So why did the Scottish Government spend money and time on defending a bad practice? Compassion in World Farming said the Government was breaking the law and their argument was due to be heard in the Court of Session. But then the Government did a U-turn on the quiet. We should be pleased they backed down, but the Government shouldn’t be backed into a corner on animal welfare. It should be taking the lead. Anything else is inconsistent with its message that animal welfare is one of its priorities.

Snares: Another fail, I’m afraid. Snares are nasty and indiscriminate They catch badgers, cats, deer, swans, and God knows what else. Often, the animal’s death is painful and slow. However, the Scottish Government, for some reason, is resisting a ban and has opted for changing the regulations instead; they have also said – as they’re prone to do – that the Scottish system is tougher than England’s. Who cares? It’s not good enough. A legalised system of snaring gives apparent respectability to a practice that doesn’t deserve it.

Fox hunting: Let’s face the facts on this one right away: the law on fox hunting is being broken in Scotland, regularly and blatantly. I remember an undercover investigator spelling it out for me. “It’s like hare coursing,” he said. “They may dress a little better and they may ride horses, but that’s the only difference. When you see them out in the field, it’s savage.”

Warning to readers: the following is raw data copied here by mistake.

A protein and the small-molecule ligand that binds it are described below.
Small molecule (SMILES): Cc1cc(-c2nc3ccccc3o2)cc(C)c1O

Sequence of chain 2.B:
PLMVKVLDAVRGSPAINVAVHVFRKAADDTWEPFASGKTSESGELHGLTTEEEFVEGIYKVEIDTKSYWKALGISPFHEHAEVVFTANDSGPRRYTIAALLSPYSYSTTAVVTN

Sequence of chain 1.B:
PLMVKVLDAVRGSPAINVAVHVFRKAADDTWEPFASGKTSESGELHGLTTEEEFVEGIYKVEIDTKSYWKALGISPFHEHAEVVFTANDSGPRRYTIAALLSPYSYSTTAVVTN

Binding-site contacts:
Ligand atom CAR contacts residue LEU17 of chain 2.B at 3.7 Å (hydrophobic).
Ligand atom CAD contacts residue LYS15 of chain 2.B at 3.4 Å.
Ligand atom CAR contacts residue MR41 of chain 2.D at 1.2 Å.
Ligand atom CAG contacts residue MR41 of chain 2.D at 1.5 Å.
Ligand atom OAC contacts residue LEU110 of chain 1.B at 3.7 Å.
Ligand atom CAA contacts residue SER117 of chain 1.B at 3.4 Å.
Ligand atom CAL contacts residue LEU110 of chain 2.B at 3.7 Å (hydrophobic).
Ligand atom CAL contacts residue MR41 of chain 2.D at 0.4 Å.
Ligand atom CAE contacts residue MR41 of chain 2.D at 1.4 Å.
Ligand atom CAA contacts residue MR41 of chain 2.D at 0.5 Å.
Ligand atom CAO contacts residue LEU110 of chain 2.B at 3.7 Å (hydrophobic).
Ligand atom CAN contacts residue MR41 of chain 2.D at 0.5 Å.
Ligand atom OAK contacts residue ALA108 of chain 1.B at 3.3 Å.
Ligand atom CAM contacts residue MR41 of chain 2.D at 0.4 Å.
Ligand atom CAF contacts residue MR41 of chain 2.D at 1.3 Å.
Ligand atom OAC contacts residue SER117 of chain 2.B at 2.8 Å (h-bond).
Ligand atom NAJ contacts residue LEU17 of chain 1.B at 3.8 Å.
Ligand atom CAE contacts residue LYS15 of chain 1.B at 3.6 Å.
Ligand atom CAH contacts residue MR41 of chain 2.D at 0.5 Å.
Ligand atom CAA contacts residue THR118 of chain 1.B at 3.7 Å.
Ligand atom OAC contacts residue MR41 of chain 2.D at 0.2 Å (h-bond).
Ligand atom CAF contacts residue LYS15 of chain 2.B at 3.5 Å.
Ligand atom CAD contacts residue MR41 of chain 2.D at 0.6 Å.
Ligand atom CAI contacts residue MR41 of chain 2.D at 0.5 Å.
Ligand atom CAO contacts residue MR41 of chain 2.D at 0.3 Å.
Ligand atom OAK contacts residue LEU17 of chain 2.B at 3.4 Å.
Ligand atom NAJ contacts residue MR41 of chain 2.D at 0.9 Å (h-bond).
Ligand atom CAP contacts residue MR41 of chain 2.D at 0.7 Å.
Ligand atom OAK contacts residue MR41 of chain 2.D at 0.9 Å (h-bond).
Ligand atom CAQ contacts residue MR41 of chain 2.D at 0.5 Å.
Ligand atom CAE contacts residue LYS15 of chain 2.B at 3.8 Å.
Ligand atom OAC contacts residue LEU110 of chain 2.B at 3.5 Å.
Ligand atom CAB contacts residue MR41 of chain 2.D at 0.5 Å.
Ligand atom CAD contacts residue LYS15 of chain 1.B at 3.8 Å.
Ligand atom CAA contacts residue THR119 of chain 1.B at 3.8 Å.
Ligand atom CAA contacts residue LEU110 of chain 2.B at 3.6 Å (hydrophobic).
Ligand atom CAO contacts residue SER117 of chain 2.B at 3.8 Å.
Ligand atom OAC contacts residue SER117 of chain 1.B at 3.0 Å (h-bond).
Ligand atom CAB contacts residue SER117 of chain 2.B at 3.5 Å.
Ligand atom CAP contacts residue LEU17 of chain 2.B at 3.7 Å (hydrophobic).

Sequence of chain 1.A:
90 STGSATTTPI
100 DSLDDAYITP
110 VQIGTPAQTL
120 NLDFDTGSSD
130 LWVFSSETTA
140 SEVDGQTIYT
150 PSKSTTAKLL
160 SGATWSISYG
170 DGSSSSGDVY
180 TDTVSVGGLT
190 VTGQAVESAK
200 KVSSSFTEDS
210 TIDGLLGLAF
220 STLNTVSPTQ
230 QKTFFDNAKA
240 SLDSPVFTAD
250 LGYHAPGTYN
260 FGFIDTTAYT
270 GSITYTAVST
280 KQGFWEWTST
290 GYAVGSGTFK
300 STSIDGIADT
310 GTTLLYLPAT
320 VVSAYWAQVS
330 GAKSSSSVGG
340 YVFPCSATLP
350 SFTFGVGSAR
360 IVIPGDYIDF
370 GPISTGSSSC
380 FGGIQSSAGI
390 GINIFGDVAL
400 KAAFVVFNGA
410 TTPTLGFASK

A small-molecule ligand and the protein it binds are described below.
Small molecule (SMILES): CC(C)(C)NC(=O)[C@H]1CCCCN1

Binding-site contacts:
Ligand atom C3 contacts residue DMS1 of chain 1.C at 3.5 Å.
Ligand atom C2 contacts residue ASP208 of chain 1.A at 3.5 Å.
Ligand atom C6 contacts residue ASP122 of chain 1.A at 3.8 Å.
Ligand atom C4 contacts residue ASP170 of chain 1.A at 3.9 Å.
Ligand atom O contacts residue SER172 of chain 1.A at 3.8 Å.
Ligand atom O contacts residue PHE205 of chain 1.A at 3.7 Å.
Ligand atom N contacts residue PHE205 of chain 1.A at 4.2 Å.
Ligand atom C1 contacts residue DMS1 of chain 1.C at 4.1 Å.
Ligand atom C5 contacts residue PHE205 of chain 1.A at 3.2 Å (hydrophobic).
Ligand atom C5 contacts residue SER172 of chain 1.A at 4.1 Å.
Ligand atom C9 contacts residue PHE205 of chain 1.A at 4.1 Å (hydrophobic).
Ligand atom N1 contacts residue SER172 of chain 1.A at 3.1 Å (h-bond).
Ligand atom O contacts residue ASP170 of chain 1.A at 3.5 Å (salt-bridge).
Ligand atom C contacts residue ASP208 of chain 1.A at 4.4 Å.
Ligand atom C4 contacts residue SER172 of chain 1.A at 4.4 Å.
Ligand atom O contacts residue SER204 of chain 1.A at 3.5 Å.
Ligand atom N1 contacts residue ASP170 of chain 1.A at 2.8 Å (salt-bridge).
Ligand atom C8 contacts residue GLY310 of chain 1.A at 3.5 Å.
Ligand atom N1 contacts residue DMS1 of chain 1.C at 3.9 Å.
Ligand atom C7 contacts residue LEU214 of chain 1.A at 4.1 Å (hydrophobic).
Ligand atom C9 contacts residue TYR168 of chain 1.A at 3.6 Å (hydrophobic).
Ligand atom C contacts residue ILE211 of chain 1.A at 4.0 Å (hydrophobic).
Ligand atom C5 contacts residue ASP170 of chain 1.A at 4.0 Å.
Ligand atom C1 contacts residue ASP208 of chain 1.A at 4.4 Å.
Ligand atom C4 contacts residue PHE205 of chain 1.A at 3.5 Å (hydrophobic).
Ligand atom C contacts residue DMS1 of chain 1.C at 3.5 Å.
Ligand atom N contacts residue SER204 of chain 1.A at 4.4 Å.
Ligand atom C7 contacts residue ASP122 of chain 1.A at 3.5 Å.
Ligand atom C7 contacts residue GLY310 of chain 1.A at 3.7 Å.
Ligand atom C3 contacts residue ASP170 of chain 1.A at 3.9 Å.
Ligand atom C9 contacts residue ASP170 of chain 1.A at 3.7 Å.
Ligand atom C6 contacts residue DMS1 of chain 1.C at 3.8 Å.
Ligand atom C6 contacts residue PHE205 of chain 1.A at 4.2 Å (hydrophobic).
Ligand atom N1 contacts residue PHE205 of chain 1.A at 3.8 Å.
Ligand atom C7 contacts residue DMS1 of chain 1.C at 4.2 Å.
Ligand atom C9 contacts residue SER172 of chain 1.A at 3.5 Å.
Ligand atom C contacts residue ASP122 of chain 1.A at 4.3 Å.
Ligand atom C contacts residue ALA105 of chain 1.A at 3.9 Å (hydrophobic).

The Government has said it will take action. We’re still waiting. It could also have fast-tracked Alison Johnstone’s private member’s bill to close the loopholes in the law. It didn’t. Which leaves us with an unpleasant truth: men and women are out there breaking the law on fox hunting in Scotland. And only one solution: a complete ban on the use of dogs.

Elsewhere, there has admittedly been some progress. The new rules on the breeding of cats and dogs, for example. And the apparent ban on the mass culling of mountain hares, although we’ll wait to see how the licensing system works. Then there’s the intention to ban salmon farmers from shooting seals (albeit for commercial reasons – ministers were worried the US might ban Scottish salmon imports).

Other animals have not been so lucky. Squirrels for example. Why is the Scottish Government still sanctioning the killing of grey squirrels? Greys can be killed whenever you want and in whatever way you want, and the obvious question is: how long does an animal have to be in this country before it’s considered Scottish enough? (The greys have been here for 120 years).

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The result of all of this is confusion. Some animals are loved, some are hated. Some are persecuted, some are protected (but not enough). Some animals are killed to protect the right to kill other animals (and the perpetrators get away with it). It needs fixed. It needs consistency. And commitment. But above all, it needs to be driven by one simple, essential idea: compassion.